Tuesday, July 19, 2011

June Nature Study: Birds

We've finally made it back on the focused-nature-study bandwagon! Last month, we decided to head back over to one of our favorite homeschooling resources, the Handbook of Nature Study blog to check out the June Outdoor Hour Challenge. We decided to focus on our own backyard and, while we can boast of many bird visitors, we have one bird in abundance: chickens!

We started off by observing our girls while they scratched around in the run. We took our colored pencils and sketchbooks with us and focused on their heads, tails and feet:

In this one above, Syler was really intent on capturing all the intricate details of the comb, the waddle, the ears, and especially the four toes.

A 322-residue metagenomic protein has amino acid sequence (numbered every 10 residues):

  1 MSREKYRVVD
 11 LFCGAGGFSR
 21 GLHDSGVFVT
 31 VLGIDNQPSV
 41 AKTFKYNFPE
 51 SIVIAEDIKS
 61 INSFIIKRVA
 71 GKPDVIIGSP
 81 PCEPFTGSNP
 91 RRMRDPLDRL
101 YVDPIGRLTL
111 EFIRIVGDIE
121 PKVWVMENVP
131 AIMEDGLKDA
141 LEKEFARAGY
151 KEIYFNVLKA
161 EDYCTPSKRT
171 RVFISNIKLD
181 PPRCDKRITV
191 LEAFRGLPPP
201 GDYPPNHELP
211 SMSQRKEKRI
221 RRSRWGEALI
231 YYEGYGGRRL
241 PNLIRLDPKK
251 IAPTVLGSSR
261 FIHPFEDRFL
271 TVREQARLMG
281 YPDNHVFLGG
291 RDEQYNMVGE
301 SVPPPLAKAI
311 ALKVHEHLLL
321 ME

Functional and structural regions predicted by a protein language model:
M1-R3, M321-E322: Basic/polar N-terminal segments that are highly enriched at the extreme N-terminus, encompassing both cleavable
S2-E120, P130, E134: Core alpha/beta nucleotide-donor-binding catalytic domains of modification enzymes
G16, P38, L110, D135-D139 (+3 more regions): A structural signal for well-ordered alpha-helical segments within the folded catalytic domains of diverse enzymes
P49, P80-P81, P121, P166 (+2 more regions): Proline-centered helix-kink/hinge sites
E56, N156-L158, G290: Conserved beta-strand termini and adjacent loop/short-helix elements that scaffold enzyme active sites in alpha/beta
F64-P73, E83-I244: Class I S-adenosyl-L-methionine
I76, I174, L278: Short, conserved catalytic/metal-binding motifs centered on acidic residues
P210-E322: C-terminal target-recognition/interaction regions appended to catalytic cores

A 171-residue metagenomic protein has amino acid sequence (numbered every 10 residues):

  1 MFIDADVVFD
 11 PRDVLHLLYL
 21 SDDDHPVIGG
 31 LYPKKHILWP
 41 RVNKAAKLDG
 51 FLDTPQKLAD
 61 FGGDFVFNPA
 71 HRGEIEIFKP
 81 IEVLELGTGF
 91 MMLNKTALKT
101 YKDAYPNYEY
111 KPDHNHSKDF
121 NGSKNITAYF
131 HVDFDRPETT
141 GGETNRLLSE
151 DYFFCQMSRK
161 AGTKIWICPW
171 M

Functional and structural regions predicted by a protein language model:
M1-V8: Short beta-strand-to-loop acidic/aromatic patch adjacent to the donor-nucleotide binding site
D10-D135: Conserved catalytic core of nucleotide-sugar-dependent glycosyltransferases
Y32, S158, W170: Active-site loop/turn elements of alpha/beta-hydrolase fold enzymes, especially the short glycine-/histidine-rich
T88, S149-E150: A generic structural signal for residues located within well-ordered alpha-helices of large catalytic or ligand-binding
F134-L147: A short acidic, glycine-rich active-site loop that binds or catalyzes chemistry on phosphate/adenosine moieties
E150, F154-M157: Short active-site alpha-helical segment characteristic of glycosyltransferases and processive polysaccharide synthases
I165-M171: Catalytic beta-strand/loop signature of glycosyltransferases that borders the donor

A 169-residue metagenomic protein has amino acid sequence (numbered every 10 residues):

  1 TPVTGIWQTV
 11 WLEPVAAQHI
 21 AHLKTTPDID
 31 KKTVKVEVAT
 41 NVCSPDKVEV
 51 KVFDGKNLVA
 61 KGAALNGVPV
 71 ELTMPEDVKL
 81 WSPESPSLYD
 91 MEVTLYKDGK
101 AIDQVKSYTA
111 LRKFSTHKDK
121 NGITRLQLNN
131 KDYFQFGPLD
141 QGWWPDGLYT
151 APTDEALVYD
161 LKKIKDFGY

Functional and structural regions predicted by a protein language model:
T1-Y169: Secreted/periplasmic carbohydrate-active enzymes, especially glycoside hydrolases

Violet sounded out the work "chicken" all on her own. I believe the second word is "beak."

 The next day, we collected feathers from the run and labeled them. Sy was able to make out the quill, the fluff and the barb of a tail feather (above).

Violet found a wing feather and was able to distinguish between the quill and the fluff.

Tuesday, March 8, 2011

Everglades National Park

What an exciting spring break trip we've had. In addition to collecting shells and building sand castles at Fort Myers Beach, we took an amazing trip into the Everglades National Park. There, we took a ranger-led boat tour of the Ten-Thousand Islands, which was absolutely breathtaking. I, unfortunately, forgot my camera - big fail, since the kids were looking so adorable in their sunglasses and sunhats, writing furiously in their Junior Ranger Workbooks (so as to do enough prep work to be sworn in as Junior Rangers - more on that later!) We saw nesting terns, ospreys, gulls, pelicans, herons/egrets, ibis and, Syler's favorite by far, the infamous turkey vultures! We were even treated by three dolphins who decided to swim in front of, alongside and behind the boat - the kids were in absolute awe. Here's some great info on all the bird species that you can see in the Everglades.